I’ve been asking my artist friends to participate in the Saturday Studio Time project, so I thought I’d better post my own thoughts about my personal studio too. Studios are so personal and private; I’m eternally grateful to the artists who have agreed to shed their natural inclination to shun publicity and offer a glimpse of their working spaces.
This is where I paint and draw. On the floor is a painter’s drop cloth. The lights are clamped to the bathroom door; someday I’ll get a light stand when I find the perfect thing. The easel belonged to the sister of a dear friend; she passed away, and he had no use for it, so he loaned it to me. It means so much to me to work on it.
What does your studio mean to you?
I’ve never before had a dedicated room for my studio; I’ve always worked in the living room of whatever small space I lived in. But with a recent move, I now have a room to myself, and it’s exhilarating and terrifying. Exhilarating because it makes me feel like a “real” artist. Terrifying because of the responsibility and expectations that are attached to having a dedicated space. I try to be very businesslike in the studio, as well as very creative.
Having a private space means I can allow myself to work on projects that might be dumb. I can make mistakes. I don’t have to worry about anyone seeing them and commenting or judging. Work doesn’t have to be public before it’s ready. That’s incredibly freeing. Sometimes my mind feels like it’s spooling out into the universe and netting more ideas than I can possibly consume in a day, a week, or a lifetime. Every morning I get out of bed brimming with ideas, projects, and plans for the day.
This is my morning walk down a path to my studio
Where is your studio?
It’s at the bottom of the house, but since the house is on a hill, my window looks into trees. It’s like being in a tree house, which about the most romantic thing in the world to me.
In the morning I leave the living space of the house and walk down a little path through cedars and sugar pines to get to the studio door under the house. During that short walk, I make a transition from being at home to being at work. I’m able to set my intentions for the day during that brief time in the outdoors.
During the daylight hours I work really hard, but so far I don’t like being in the studio after darkness falls. It’s partly because we live in the country and the night is very dark. I often catastrophize about mountain lions hiding in the shadowy recesses under the deck, ready to leap out and eat me. I’m professional about it though. I stay and finish my work, because it’s got to be done. But at the end of my day, I often call my husband (his office is at the top of the house) and ask him to come walk me “home.”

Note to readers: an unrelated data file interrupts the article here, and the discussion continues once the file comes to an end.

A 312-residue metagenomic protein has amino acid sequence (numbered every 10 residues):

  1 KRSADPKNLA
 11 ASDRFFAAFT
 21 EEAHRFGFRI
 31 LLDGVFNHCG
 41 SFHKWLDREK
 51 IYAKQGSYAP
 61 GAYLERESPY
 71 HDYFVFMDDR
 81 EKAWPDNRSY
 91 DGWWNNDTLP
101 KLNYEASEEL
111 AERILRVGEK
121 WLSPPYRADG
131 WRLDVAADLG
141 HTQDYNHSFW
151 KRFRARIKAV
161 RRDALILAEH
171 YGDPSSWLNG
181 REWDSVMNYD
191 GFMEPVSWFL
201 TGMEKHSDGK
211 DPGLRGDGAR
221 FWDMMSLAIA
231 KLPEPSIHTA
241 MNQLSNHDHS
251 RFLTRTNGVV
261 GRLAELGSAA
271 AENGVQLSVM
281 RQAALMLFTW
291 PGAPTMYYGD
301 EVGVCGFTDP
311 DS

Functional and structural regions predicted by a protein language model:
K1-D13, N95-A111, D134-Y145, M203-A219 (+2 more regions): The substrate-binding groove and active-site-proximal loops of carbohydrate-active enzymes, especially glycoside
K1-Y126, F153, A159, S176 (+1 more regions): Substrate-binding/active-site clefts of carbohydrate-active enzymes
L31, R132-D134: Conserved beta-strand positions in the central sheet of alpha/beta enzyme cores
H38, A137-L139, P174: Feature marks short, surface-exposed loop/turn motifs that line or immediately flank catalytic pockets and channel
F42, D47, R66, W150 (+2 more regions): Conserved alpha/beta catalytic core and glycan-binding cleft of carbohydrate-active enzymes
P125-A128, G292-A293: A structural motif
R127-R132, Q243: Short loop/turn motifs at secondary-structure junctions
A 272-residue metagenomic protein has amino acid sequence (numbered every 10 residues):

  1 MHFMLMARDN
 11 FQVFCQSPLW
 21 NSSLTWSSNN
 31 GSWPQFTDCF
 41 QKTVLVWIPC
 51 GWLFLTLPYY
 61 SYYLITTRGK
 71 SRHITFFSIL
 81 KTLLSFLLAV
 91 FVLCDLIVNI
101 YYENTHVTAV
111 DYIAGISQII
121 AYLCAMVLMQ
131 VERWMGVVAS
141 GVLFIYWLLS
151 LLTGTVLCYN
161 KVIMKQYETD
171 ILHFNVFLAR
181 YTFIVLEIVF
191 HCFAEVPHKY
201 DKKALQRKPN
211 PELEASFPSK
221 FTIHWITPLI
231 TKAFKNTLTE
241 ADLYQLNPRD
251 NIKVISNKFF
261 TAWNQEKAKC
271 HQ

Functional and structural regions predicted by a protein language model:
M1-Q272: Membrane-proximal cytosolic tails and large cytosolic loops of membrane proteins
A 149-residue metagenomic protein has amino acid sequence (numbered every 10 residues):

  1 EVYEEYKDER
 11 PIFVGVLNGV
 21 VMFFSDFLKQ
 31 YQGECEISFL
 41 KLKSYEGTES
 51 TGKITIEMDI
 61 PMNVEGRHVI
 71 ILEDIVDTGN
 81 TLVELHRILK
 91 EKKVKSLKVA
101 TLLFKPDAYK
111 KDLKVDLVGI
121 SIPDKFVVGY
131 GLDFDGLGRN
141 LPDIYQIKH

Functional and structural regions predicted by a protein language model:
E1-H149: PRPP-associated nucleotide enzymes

What does your studio look like?
I have all sorts of plans to create a beautiful and fabulous space, but so far, working has taken precedence over decorating. Stuff is where it needs to be in order to get the job done. Sometimes I wonder why I am not the kind of person who absolutely requires a beautiful space in which to work; I think that I live in my head so much that I don’t often notice my surroundings. Except for the outdoors. I notice that.
For the most part, my studio is pretty messy, especially when I’m working on a project. Between projects I clean it a bit: collect the dirty coffee mugs and popcorn bowls, recycle scrap paper and printouts of projects, collect sketches and trial paintings and take them to the flat file, wipe up the drips of paint, sweep the floor. I like working in a clean space. I just have trouble keeping the space clean.
Rolling kitchen-cart with two drop-leaves.
What’s the coolest, most helpful thing in your studio?
Last Christmas, my husband bought me a rolling kitchen-cart thingy at the local thrift shop. I love it. It’s the perfect height, so it has made my painting life less painful (before, I hunched over a folding tv-tray table). I can fit multiple palettes on the top of it, store my brushes and painting supplies in it, and roll it where I need it to be. I highly recommend something like it.
Also, I recently bought a light box for use in illustration. It makes transferring sketch ideas so much easier than tracing them on the window.
Light box with sketches of a current personal project
My most useful tip, and one that I should heed more often is this one rule: No Facebook in the studio. I can waste way too much time looking at cute puppies and kitties or stressing over politics. I should be in my studio to work, not gander at the internets.